The European Trade Union Confederation (ETUC) recently passed on a French-initiated alert to all its European affiliates regarding defective Proflow asbestos masks manufactured by the US 3M corporation. These protective masks are the most widely used masks on asbestos removal sites throughout Europe. In France alone, they are regularly worn by more than 25,000 workers.
The motor pulsing asbestos-contaminated air through the mask’s filter system could present rpm fluctuations during use. As the 160-litre per minute airflow required by the legislation and necessary for the proper functioning of the device is not constantly ensured, workers wearing this mask are no longer effectively protected against inhaling asbestos fibres.
According to Libération, the French newspaper revealing the affair to the general public, malfunctions of these powered air respirators were first reported to 3M management in May 2018 by one of its employees, herself alerted via the mask maintenance centres. She reported that “90 of 100 Proflow masks received have a problem with insufficient airflow” and “that there is no alarm when the airflow drops below 160 L/min”. Sidelined by her employer and faced with the inaction of 3M, which claimed that its masks were approved and therefore perfectly safe, this whistleblower turned to the French National Commission on Ethics and Alerts in Public Health and the Environment (cnDAspe). The latter opened an inquiry in December 2020 (see its Alert 133).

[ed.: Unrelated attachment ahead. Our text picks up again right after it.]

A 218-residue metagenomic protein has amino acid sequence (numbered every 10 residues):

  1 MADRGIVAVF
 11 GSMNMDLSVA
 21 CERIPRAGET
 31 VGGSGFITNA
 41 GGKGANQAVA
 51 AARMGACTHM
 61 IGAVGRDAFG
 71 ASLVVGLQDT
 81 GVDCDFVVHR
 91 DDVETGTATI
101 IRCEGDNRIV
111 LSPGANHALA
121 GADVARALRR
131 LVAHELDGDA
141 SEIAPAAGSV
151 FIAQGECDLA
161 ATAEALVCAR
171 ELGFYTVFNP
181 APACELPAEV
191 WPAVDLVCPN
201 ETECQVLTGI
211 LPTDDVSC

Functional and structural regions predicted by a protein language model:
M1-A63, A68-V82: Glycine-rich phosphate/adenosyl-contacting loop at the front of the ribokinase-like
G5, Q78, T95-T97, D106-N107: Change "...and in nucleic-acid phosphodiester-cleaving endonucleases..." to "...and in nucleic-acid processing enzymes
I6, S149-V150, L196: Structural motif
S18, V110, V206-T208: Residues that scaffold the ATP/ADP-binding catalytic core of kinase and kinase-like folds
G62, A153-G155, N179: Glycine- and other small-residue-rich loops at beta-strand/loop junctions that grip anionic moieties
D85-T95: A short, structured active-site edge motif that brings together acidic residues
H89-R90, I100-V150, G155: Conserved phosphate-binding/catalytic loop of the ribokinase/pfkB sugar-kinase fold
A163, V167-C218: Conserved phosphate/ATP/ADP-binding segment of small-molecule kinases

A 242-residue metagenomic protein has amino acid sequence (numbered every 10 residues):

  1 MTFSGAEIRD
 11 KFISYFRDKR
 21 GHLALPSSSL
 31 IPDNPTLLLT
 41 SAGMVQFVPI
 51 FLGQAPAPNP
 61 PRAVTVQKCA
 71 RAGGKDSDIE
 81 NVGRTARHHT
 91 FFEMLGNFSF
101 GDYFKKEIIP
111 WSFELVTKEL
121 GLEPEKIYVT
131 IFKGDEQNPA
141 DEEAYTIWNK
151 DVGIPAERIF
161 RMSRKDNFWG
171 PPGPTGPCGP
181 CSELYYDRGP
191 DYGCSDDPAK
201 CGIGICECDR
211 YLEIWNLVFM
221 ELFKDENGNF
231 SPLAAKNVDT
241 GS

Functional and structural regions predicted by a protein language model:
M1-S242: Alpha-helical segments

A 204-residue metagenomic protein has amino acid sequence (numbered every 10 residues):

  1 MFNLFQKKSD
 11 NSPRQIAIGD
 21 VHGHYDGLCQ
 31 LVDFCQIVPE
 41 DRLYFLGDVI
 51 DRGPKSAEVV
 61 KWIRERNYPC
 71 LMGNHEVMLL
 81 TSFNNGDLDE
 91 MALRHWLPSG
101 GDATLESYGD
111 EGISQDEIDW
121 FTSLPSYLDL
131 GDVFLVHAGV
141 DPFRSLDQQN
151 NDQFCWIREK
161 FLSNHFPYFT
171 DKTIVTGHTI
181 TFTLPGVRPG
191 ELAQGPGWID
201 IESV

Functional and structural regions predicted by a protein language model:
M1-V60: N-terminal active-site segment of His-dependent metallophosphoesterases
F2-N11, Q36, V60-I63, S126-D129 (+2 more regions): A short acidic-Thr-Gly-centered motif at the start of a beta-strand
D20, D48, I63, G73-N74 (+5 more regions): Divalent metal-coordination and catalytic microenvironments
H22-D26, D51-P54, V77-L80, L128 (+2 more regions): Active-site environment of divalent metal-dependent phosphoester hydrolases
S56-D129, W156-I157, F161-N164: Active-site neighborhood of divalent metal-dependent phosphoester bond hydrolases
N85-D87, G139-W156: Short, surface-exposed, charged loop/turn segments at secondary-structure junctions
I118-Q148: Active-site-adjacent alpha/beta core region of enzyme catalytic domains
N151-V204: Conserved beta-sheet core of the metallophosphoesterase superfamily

The cnDAspe informed the Direction Générale du Travail (DGT) – the French supervisory authority with jurisdiction over PPE – which, after investigation, published a notice in October 2021. This states that 3M has modified the usage instructions for Proflow asbestos masks and has been fitting them with a low airflow indicator since July 2020. The notice prohibited the use of masks without this device.
As a result of the alert passed on by the ETUC, the Dutch Trade Union Confederation (FNV) recommended to all users in the Netherlands to immediately stop working with 3M Proflow asbestos masks manufactured before introduction of the airflow indicator.
At a recent meeting held by the FNV with 3M’s Benelux managers, in which one of the ETUI’s experts was able to participate, the manufacturer firmly denied any quality problems potentially affecting its asbestos protective masks. However, many questions remained unanswered: what had happened to the Proflow asbestos masks without the airflow indicator ? Were they still in use? Had they been recalled by the manufacturer throughout Europe? What was the precision of the airflow indicator ? What about the alarm (apart from those for clogged filters or low battery level) warning a user of a possible drop in airflow below 160 L/min during mask use?
With the cnDAspe and DGT inquiries ongoing, it is recommended that this alert be passed on to all asbestos workers using these masks on asbestos removal sites in Europe. Pending further information and in application of the precautionary principle, the FNV recommendations should be applied throughout Europe.